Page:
It is suggestive that the value of investments in India have fallen to $0.33 billion in March 2020 from $1.73 billion in March 2019, which indicates a fall of nearly 81.1%[4].There has been a total fall of 50% in the number of companies funded – presently, 69 firms in March 2020, in contrast to 136 firms in March, 2019[5]. Further sources suggest that sometime between mid-February, 2020 & end of March, 2020, a number of investors have also pulled back from closing current funding rounds[6]. Thus, one of the major challenges faced by the start-ups has now become sourcing funds, which has resulted in cash flow issues, for many[7].

The lock-down has not only impacted the daily business operations, but it has also forced a good-many start-ups into preparing for contingency plans to limit workforce and to cut down employee salaries. Various start-up founders have also taken pay-cuts to limit the losses faced[8].

COVID-19 Start-up Assistance Scheme

  1. After recognising the numerous financial and operational challenges faced by start-ups, the Small Industries Development Bank of India (“SIDBI”), which also operates as an implementing agency for the ‘Fund of Funds’ for start-ups, has promulgated a ‘COVID-19 Start-up Assistance Scheme’ (hereinafter “the Scheme”) which is intended to provide assistance to certain eligible start-ups that have successfully demonstrated the ability to implement innovative measures so as to ensure business continuity amidst the COVID-19 crisis, and has also ensured employee safety as also financial stability.
  2. Eligibility criteria under the Scheme includes the following start-ups that have:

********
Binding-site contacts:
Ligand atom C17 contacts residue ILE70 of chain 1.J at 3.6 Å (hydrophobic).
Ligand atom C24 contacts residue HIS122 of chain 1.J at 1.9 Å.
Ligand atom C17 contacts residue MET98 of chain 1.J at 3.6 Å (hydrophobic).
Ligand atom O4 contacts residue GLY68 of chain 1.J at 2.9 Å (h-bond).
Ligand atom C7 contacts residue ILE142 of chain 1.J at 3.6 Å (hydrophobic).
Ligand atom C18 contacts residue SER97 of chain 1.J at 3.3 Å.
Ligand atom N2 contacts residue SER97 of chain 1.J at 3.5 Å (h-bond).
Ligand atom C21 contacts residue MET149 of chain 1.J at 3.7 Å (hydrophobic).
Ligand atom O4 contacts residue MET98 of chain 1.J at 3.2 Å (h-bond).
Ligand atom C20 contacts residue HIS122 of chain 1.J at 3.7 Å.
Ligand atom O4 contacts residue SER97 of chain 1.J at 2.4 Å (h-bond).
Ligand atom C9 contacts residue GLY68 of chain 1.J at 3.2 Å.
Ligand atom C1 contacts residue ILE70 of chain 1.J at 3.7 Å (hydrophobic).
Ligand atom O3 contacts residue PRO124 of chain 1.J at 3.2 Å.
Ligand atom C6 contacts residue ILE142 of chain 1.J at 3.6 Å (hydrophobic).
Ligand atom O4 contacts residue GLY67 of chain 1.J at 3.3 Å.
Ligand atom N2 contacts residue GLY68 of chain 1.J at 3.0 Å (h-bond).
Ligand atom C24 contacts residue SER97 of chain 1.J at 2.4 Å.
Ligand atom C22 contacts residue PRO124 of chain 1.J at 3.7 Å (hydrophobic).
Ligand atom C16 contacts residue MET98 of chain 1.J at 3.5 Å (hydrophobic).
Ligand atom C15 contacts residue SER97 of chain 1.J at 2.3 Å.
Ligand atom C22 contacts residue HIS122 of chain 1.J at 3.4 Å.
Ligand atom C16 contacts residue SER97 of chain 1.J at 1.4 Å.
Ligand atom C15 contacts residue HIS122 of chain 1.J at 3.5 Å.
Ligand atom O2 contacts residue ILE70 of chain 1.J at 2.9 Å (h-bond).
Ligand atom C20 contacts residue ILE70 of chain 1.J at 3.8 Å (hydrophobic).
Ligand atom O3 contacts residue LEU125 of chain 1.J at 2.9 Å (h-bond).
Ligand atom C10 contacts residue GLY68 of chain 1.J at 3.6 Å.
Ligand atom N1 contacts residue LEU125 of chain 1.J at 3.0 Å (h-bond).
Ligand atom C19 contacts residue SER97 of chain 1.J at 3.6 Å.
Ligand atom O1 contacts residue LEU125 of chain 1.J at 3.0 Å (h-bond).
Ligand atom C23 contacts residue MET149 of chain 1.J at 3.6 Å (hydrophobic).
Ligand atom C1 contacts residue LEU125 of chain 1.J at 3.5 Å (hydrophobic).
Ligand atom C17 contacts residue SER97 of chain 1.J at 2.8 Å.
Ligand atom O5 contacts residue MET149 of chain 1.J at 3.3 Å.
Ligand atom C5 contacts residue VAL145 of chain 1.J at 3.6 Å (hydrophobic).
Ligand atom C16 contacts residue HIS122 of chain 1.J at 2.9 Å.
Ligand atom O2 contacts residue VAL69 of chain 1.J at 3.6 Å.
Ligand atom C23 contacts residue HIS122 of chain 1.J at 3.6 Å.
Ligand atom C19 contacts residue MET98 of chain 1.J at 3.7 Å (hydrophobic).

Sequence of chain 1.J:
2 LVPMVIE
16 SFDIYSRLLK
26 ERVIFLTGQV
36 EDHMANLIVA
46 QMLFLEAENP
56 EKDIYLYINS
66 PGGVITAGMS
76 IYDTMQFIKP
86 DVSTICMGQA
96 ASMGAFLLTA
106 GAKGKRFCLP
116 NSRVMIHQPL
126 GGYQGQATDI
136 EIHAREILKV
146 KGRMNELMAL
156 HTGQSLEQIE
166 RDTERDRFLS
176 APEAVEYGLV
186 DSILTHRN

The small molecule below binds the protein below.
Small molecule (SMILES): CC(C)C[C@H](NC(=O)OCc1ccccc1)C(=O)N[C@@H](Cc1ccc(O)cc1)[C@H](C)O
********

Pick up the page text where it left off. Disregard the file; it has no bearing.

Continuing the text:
1. at least 50 employees;
    2. a positive net worth;
    3. received funding through SEBI registered alternate investment funds or VC/PE/Angel funds that invest in start-ups;
    4. a minimum turnover between INR 20-60 crores ( for the Financial year 2019 and Financial year 2020);
    5. been incorporated for less than ten years; and meets the requirement of the promoters and, or founders of the start-up having invested their own capital in the businesses.

    As per the scheme, the start-ups that were EBITDA positive in December, 2019 or, project a positive EBITDA for the quarter ending June, 2020 would also be included.

    Furthermore, under the Scheme, working capital loans of up to INR 2 crores at an interest rate of 10.5% would be provided to eligible start-ups for a period extendable to 36 months.

    Responses received from Start-ups:

    Various start-ups have requested the SIDBI to review the Scheme by easing the eligibility criteria as initially prescribed, and to provide for further relaxations. Requests have also been made to SIDBI requesting to expedite the transfer of funds from the ‘Funds of Funds’ to support the start-ups in these pressing times.